The victim of a carjacking considered her alleged attacker a close friend, a Bendigo court has heard.
Eighteen-year-old Ava Slowik applied for bail at the Bendigo Magistrates' Court on Thursday, having been charged with offences including aggravated carjacking, theft and intentionally causing injury in relation to an incident that occurred early Christmas Eve.
Detective Senior Constable Regan Oxford, from the Bendigo Crime Investigation Unit, told the court Ms Slowik allegedly organised the crime.
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The court was told Ms Slowik allegedly invited the victim over under the guise of repaying a debt she owed, before committing the carjacking.
It was alleged the victim was dragged out of the car and left on a dirt road alone, in the middle of the night.
Detective Senior Constable Oxford said Ms Slowik made full admissions to the crime and told police she wanted to "teach [the victim] a lesson", although did not elaborate further.
The court also heard Ms Slowik told police that she was "Xanned out of her brain" at the time of the alleged offending.
Detective Senior Constable said the victim described Ms Slowik as a close friend.
Police opposed Ms Slowik's release on bail.
Detective Senior Constable Oxford said police believed that Ms Slowik would not adhere to bail conditions.
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He said there was drug use connected to the alleged offending and it showed serious escalation, Ms Slowik having had no prior convictions.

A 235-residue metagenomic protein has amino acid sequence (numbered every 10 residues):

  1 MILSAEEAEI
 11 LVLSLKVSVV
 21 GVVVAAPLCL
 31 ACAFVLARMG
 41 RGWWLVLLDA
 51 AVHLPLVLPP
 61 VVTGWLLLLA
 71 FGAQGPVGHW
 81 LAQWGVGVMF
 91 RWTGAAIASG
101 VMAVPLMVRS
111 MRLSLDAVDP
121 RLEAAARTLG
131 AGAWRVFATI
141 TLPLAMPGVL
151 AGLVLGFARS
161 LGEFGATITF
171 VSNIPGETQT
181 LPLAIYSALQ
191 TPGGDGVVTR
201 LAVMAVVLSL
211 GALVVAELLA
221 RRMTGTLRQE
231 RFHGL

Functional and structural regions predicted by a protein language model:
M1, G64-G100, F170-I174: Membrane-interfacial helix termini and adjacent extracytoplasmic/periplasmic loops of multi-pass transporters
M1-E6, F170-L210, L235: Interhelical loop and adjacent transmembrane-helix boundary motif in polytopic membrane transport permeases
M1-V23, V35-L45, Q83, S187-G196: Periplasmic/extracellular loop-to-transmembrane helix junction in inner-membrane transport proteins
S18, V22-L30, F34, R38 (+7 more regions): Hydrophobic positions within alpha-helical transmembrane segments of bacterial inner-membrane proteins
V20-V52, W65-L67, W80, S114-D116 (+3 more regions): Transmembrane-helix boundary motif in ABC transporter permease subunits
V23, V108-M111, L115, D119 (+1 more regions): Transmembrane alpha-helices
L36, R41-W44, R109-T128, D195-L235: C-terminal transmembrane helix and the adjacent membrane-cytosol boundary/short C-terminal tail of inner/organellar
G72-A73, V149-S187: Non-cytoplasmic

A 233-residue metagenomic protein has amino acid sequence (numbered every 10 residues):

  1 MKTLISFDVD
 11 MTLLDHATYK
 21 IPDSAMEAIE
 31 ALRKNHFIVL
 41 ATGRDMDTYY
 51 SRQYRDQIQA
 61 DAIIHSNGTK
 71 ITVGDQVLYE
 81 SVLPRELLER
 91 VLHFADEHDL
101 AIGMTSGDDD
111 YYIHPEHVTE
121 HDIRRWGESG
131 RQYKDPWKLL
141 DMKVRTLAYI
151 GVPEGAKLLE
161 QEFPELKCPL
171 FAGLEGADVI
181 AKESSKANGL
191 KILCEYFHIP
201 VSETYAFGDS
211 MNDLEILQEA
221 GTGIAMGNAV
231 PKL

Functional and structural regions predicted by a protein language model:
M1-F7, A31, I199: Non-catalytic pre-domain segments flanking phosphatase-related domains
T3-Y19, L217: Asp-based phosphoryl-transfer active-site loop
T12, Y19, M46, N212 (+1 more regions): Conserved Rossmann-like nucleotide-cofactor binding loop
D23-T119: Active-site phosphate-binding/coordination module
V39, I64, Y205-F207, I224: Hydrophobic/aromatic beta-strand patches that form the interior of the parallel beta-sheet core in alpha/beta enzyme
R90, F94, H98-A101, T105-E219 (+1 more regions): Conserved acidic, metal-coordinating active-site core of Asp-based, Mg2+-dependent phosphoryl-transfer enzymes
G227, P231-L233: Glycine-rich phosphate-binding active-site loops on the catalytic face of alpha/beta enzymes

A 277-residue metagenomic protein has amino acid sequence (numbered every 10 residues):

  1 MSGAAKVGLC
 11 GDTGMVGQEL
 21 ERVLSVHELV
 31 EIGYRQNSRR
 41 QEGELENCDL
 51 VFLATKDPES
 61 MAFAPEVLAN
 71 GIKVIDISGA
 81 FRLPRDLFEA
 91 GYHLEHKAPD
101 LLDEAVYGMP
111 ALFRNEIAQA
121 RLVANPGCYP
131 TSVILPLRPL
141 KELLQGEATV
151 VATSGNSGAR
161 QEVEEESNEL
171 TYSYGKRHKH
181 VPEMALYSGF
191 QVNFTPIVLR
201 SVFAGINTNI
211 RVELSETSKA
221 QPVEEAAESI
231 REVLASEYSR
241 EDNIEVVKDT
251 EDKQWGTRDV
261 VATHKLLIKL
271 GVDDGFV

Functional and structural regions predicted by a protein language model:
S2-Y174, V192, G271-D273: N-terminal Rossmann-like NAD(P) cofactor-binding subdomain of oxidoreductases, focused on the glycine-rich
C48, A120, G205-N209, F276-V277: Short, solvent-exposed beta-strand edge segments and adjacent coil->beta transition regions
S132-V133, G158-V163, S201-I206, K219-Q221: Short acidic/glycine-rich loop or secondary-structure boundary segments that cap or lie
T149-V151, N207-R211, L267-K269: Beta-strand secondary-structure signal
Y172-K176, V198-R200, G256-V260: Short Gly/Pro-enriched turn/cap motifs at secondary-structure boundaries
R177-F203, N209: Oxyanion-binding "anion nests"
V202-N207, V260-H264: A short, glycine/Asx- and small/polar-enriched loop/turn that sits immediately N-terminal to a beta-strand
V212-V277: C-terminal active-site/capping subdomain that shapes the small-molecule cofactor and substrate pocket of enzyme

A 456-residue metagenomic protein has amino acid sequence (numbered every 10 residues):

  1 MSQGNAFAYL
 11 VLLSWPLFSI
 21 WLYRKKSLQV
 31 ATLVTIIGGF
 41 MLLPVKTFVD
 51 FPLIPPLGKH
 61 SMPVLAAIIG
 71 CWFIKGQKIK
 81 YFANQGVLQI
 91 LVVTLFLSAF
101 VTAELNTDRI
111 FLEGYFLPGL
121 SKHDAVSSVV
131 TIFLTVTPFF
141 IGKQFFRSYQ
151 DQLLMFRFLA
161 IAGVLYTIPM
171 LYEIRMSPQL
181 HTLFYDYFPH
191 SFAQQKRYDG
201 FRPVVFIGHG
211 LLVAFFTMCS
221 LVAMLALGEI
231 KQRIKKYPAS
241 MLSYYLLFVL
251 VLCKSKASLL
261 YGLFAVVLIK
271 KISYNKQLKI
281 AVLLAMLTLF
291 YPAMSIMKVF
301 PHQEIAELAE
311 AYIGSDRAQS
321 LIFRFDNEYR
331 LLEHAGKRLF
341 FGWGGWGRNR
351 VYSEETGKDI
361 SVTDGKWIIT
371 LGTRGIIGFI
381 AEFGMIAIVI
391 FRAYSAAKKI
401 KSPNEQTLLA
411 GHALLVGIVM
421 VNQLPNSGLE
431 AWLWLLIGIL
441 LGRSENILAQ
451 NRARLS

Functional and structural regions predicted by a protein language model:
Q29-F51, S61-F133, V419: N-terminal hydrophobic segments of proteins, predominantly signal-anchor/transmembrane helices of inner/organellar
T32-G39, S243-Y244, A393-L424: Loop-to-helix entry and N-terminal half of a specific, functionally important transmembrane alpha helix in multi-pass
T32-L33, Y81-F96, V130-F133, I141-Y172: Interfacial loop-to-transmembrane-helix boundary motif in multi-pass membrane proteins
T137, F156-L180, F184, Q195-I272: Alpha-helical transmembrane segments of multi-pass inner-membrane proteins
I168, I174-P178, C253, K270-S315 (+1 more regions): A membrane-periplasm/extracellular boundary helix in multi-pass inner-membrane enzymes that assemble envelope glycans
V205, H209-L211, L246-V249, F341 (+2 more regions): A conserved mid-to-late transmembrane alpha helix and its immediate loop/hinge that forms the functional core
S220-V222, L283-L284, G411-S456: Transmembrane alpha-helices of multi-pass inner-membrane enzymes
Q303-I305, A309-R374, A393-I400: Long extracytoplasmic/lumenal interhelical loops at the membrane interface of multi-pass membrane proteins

"She's behaved in this manner towards someone who described her as a close friend... There's every chance she could commit this against someone she doesn't know," Detective Senior Constable Oxford alleged.
He told the court the victim was "extremely concerned" about the prospect of Ms Slowik's release on bail.
Brett Bell, a youth worker from Anglicare Victoria, gave evidence to the court that he was supporting Ms Slowik under a program designed to help youth leaving out of home care transition to independent living.
He told the court he could take her to necessary appointments.
Defence lawyer Robert Timms told the court Ms Slowik had met the exceptional circumstances threshold necessary to secure bail by way of her lack of criminal history, her pregnancy, her young age and the support she had in the community.
The court heard Ms Slowik was engaged with services to address her drug use, as well as a GP, and lived in supported accommodation.
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Mr Timms said Ms Slowik's admissions and cooperation with negated any potential risk to the victim, as she would have no reason to try influence her.
Magistrate Rodney Higgins found there were exceptional circumstances to grant Ms Slowik bail and any risk could be mitigated.
He noted she had cooperated with police and admitted to her actions, but told her the charges were "really serious".
"It's a mystery to us at court why you'd do what you did to someone who considered you a close friend," Mr Higgins said.
He said Ms Slowik had to look after her health and that of her unborn child.
Ms Slowik was released on bail with conditions that included making no contact with witnesses for the prosecution, a nightly curfew, a ban on using illicit drugs, and complying with the directions of Anglicare Victoria, the Australian Community Support Organisation (ACSO), and her GP.
"I can't stress enough that you must comply with your bail," Mr Higgins said.
Ms Slowik will return to court in March.
Her co-accused appeared at a Children's Court on Thursday.
Aggravated carjacking carries a mandatory minimum sentence of three years' imprisonment, unless special circumstances apply.
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